HR Reference Guide


As of July 1, 2021, some State employees are covered under Collective Bargaining Agreements (CBA), see the Division of Human Resource Management, Labor Relations Unit page for more information.  If you are in a job classification currently covered under a CBA, some of the terms and benefits of your employment may be different than the provisions outlined on this page. Please consult your CBA or agency's human resource for further information.


Coaching means to train or give instruction.  Supervisors' coaching of employees should be an ongoing process to assist and improve employees throughout the year and not just used to address performance or conduct issues.

Click on below headings for more information on this topic


Coaching should be an ongoing cycle of observation, feedback and support of employees.

Coaching should begin with a supervisor communicating the agency's goals and values, the position's duties and responsibilities and establishing a relationship of honest, open communication with a new employee.  Going forward from hire, a supervisor would observe, assess current performance and conduct and then provide feedback and training and assistance as necessary.

Observation can include soliciting feedback from others who observe or are affected by an employee's duties and/or conduct.

Following observation and prior to providing feedback, it is useful to consider what the responsibilities and expectations of the position are, whether they have been clearly communicated to the employee, whether the employee knows what both successful and marginal results are, whether there are obstacles to the employee's performance and what the supervisor can do to assist.

A supervisor's feedback needs to be timely, clear and specific.  For example, "you seem to be having difficulty meeting deadlines" is not specific.  Whereas, "I received the budget reconciliation four days after your deadline" is specific. Ongoing feedback should reflect positive observations, when appropriate, as well as concerns. 

Coaching regarding performance issues or misconduct should be done in private and with a positive focus.

Coaching should be documented in a supervisor's working files whether it relates to performance and/or conduct issues or outlines ongoing employee development.


Not all State agencies use letters of instruction.

A letter of instruction documents coaching and provides an employee with a written outline of the specific area(s) of concern and specific instructions on improvement.  The letter should include:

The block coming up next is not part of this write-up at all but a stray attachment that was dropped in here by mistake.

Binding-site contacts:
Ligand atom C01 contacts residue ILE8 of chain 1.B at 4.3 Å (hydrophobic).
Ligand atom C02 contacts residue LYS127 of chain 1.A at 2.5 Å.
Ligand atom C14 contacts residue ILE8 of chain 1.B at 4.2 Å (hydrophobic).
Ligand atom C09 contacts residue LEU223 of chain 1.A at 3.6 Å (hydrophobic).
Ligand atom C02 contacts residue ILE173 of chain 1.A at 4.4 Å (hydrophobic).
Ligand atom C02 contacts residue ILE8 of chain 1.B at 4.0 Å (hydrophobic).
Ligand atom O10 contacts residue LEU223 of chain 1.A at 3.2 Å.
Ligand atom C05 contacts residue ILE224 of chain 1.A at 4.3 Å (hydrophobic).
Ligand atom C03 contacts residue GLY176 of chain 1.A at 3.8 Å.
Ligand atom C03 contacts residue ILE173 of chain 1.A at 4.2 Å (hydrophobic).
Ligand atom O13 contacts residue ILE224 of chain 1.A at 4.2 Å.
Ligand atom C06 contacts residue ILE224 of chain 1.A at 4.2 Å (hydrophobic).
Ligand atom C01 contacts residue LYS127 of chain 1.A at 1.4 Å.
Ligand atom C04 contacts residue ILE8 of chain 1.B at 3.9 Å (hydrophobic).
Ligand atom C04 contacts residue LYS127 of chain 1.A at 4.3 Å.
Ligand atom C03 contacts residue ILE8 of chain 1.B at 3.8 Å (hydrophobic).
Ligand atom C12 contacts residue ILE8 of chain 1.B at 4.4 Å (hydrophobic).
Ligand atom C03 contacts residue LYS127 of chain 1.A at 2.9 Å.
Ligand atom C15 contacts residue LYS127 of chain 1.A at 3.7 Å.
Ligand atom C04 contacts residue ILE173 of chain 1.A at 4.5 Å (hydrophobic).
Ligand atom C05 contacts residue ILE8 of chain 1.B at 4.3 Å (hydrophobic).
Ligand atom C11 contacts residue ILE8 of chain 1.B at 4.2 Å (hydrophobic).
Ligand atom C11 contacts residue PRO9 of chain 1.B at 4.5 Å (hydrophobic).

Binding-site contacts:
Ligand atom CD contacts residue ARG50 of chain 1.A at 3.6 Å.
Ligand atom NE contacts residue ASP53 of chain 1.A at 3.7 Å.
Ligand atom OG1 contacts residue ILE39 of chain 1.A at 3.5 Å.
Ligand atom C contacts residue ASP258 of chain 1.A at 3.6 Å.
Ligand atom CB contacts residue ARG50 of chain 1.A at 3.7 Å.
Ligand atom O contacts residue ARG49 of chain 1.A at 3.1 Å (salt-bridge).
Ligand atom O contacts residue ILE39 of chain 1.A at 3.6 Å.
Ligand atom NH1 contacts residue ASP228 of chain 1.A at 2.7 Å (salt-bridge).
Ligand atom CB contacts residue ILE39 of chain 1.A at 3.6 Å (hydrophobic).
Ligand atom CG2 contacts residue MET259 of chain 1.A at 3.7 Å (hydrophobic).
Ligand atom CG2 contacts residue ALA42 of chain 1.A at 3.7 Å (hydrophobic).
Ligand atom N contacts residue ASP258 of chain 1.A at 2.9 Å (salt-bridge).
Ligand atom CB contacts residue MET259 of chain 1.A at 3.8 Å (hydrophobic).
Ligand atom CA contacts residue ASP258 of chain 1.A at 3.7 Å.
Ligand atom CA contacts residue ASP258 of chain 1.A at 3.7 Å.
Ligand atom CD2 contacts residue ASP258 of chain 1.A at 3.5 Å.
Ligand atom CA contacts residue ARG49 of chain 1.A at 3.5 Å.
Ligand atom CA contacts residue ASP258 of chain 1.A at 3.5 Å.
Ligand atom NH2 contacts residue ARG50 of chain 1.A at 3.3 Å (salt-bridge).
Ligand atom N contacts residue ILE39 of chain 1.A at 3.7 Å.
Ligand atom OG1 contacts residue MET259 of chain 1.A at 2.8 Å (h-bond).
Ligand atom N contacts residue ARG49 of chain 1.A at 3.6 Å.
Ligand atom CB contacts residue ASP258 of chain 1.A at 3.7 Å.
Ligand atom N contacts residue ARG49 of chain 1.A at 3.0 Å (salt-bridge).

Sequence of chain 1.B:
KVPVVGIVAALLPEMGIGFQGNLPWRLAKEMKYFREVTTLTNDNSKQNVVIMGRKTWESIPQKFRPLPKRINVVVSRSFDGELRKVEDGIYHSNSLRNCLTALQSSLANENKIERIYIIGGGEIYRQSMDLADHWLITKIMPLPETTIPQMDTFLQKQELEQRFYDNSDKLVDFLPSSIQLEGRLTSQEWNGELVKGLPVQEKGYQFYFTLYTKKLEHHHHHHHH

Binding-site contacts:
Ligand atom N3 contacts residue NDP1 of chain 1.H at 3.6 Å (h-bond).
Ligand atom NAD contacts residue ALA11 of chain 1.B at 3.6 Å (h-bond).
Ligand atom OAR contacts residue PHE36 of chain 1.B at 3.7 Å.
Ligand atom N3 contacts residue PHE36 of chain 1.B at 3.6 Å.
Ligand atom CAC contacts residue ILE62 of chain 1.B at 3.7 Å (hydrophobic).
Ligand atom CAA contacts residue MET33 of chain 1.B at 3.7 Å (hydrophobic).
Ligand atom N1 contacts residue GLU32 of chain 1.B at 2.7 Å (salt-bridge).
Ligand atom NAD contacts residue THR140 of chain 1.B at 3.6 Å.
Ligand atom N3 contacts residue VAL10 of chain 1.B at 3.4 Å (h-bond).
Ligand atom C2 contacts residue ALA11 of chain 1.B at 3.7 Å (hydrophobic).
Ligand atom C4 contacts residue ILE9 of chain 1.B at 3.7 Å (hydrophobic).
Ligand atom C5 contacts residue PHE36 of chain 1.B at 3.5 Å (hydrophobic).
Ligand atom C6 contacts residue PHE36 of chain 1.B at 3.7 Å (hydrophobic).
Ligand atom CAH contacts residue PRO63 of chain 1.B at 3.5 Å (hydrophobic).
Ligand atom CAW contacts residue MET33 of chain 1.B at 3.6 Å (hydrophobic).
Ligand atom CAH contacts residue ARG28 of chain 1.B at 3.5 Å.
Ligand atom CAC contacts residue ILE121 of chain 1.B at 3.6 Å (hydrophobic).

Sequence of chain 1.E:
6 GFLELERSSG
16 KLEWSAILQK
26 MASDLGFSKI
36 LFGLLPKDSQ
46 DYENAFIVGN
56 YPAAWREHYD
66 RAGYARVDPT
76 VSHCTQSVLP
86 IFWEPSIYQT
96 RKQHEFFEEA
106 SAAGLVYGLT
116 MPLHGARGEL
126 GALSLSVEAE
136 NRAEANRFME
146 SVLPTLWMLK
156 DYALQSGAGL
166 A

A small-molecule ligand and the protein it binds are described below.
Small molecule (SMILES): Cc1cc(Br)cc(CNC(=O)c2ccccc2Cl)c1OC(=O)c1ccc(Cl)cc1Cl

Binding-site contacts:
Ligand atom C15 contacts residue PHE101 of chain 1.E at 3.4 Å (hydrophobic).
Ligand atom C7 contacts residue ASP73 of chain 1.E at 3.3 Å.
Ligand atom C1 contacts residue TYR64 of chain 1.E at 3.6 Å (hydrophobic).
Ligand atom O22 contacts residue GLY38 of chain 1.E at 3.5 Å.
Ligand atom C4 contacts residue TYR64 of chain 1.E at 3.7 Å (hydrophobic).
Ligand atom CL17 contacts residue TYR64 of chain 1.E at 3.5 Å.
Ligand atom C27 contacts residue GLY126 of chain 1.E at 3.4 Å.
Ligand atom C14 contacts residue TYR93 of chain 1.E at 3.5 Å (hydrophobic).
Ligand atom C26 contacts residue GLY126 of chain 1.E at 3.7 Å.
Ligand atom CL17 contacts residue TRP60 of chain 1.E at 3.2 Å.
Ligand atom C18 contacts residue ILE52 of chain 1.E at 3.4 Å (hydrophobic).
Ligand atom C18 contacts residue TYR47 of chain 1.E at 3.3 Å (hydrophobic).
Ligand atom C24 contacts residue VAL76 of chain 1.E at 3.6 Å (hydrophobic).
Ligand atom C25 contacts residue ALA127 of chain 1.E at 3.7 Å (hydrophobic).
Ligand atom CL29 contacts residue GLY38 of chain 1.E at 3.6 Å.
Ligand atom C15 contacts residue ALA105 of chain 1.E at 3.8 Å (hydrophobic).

• Specific areas needing improvement
  • Steps to bring performance and/or conduct to desired level
  • Time frame for completion

The employee should be provided a copy of the letter of instruction and a copy should also be maintained in the supervisor's working file.  It should not be included in an employee's permanent file.

A letter of instruction is not part of a progressive disciplinary process; but, if disciplinary action is subsequently taken, it may be used as evidence that the employee was advised of the issue(s) and given an opportunity to correct his or her behavior.  The Employee - Management Committee has ruled that including a reference to consequences (e.g., may be subject to discipline up to and including) converts a letter of instruction into a written warning.


As a follow up to our discussion regarding work priorities, I have outlined my expectations for improvement regarding _____________________________.  This is an attempt to assist you in clarifying _____________________________.

The following actions or indicators should be implemented by you within 30 days of receipt of this letter:

1. _______________________________

We will meet weekly to discuss the implementation of this plan and its effect on your work flow.  I will also be available to address any questions or concerns that may arise in the interim.  I would like to thank you in advance for your cooperation in addressing this issue.


It is not enough to provide feedback, a plan of action should be developed when deficiencies or opportunities for development are identified.  A plan of action is more likely to be effective if it is developed collaboratively by both supervisor and employee.  A plan should include a clear identification of the issue(s) and outline performance and/or conduct goals that are measurable and attainable.  The plan should also outline milestones (i.e., significant stages or events) when the plan and the employee's progress will be reviewed.

Once a plan of action is established, a supervisor should maintain communication regarding the goals and use reinforcement techniques (e.g., verbal encouragement, training opportunities).

The action plan and, as appropriate, periodic reviews (whether predetermined dates or time periods or based on milestones) of the employee's progress should be documented.